Filters

Search Blogs

Subscribe

Blog Categories

Meet Baxter

Posted: 14 December 2016
Baxter is a smart, collaborative robot. Callaghan Innovation has been putting him to work alongside humans on productions lines around New Zealand for the past couple of years.

Callaghan Innovation has been letting businesses see for themselves if robotics could help improve productivity and efficiency, letting their human staff focus on higher-value work. But don’t take our word for it, let Baxter explain for himself.

Baxter the Robot

Tell us a bit about yourself?

Sure, I am an industrial, collaborative robot. I’m designed to do simple industrial jobs such as loading, sorting and handling of materials. I can do these jobs working right next to people, because I can sense when someone moves close to me and I can measure how much force I am applying to something and stop if it’s too high. I was created by Rethink Robotics in 2012. I am 1.8m tall, 140kg and can be wheeled about anywhere. I have a younger brother called Sawyer.

What do you like best about your job?

I like a challenge! Unlike my cousins who require the environment around them to be very precise, I can adapt to things. For example, I can pick up items that aren’t precisely aligned, then re-orient and place them correctly. I can also see stuff around me, which means I can recognise parts - important when you are trying to sort apples from oranges. I also love working! When my human coworkers need rests, I just carry on, in fact when they go home at the end of the day I carry on then too! Don’t worry though, I’m not going to take over, I need my human coworkers to work on higher value things around the factory. I’m good at adapting to a new job quickly too, just wheel me in, I’m easy to programme and away I go, no safety cages and no complex jigs and fixtures.

Baxter emotions

What do you think are places where you might be better suited to work than a person? Why?

I just love the repetitive stuff! My human coworkers get bored more easily but I can keep up with repetitive jobs like loading material into machines that can be quite dangerous such as presses and guillotines. My skills mean I don’t put my fingers where they shouldn’t go. I can also handle hot, cold, fragile, sharp and sticky stuff humans don’t like touching. I’m good at counting and inspecting stuff too.

For a business thinking about robotic technologies, what is your advice about where they should start?

I would recommend the Better by Lean business workshop run by Callaghan Innovation which helps you review your business processes and management systems to improve productivity, reduce waste and enhance customer experience. In my experience, businesses that automate well do so when their processes are already “lean”.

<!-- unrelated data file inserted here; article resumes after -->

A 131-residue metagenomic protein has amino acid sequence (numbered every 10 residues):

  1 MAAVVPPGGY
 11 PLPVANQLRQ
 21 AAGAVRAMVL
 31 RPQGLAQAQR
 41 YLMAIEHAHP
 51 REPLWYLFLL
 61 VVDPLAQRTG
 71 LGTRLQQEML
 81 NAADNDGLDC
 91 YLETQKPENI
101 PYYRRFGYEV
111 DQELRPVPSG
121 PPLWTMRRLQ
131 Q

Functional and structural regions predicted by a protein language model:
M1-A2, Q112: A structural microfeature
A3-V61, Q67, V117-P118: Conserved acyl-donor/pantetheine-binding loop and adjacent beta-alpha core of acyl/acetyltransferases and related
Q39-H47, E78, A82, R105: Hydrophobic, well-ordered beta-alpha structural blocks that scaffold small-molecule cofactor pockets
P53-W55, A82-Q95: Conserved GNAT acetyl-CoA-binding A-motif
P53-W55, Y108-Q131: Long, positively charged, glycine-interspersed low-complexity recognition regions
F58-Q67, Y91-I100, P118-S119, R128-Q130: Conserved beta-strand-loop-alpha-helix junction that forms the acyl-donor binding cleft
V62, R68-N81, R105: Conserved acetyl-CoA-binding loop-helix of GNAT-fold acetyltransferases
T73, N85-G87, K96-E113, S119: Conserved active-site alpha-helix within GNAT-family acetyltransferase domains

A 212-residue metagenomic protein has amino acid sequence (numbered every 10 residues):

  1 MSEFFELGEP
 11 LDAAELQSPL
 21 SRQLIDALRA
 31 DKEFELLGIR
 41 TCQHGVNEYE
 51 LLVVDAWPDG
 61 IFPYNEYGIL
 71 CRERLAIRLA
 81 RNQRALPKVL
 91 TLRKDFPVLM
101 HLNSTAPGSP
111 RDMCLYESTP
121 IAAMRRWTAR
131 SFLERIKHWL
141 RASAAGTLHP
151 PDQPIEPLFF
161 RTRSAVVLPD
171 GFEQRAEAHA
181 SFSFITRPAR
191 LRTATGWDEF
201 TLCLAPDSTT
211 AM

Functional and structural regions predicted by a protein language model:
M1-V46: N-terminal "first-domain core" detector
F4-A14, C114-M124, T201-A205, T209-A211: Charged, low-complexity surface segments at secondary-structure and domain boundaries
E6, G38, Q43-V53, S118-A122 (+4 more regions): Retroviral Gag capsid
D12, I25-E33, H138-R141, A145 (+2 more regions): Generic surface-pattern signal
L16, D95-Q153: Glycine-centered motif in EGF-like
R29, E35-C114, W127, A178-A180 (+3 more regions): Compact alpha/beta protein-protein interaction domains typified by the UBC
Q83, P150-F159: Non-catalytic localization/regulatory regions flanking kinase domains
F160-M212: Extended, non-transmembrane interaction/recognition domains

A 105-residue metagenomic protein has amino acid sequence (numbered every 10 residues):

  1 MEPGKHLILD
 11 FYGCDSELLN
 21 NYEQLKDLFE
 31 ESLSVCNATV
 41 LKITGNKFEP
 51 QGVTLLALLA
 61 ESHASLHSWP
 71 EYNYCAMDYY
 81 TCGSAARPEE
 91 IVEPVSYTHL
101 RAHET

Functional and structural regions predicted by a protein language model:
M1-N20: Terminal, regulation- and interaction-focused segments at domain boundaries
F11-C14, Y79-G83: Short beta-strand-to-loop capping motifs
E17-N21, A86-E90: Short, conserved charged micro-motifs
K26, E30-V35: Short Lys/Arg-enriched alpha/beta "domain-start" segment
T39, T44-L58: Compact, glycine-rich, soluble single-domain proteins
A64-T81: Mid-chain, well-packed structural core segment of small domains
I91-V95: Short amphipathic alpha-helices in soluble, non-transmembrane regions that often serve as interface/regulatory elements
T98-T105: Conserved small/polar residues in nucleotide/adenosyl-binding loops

Start thinking about automation opportunities in your business: Which processes could be good candidates for automation, which of these would be suitable to test? Engage with potentially affected employees. Many businesses have found that they redeploy any affected staff to other higher value activities.

Build a business case to show how automation supports your business needs. Think about the benefits, and what challenges could be overcome. Consider how will you measure whether automation has been valuable and develop a strategy for re-deploying your existing human resources.

Determine the operations model. Ask whether you have right staff and infrastructure to assess for new automation opportunities and support the automation, both hardware and software.

Identify your automation partners, who best fits with your needs and your business and understand what you are paying for.

Finally, have a strong implementation plan. Determine how long the pilot should be if you have one and what are the stages after this?

Who is your hero in the robot world?

‘Data’ from Star Trek

What’s next for you?

In the longer term, one of my creators Jim Lawton from Rethink Robotics says there are a couple of things that will help my friends and I be more useful in the future. The first is increased dexterity, such as being able to thread a needle or unwrap a package. Secondly, teaching machines to learn algorithms that can see the bigger picture, for example, if an algorithm is trained to recognise dogs, we can do that with a high level of accuracy. But if we are shown a picture of a family playing frisbee with their dog on the beach, we will be clueless about anything else besides the dog. As a consequence of these improvements, we will be able to access vast databases, recognise people, machines and parts, be able to derive insights and act on them.

In the short term, I better see which Callaghan Innovation customer I am meeting next!

Get in touch and find out if I might suit your business or consider our Better by Lean programme. My email is Baxter@callaghaninnovation.govt.nz and I'm @robot_baxter on Twitter.

Back to top